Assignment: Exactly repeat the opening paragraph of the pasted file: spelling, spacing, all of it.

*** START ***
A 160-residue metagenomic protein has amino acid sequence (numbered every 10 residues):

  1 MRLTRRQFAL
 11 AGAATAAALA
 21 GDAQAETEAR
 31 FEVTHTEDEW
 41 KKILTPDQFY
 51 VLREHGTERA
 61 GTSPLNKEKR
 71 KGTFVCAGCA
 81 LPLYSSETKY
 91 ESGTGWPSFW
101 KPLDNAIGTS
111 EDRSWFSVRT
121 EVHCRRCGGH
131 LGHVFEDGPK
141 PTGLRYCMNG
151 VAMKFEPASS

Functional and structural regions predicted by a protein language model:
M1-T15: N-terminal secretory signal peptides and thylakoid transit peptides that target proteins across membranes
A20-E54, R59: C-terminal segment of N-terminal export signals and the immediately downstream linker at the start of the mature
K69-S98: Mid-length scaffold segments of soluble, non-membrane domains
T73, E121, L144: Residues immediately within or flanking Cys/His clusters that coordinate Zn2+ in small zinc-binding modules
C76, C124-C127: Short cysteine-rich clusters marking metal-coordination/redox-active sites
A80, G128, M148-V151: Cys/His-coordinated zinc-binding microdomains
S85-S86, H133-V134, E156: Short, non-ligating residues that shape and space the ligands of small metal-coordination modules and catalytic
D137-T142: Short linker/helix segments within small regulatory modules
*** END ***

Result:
A 160-residue metagenomic protein has amino acid sequence (numbered every 10 residues):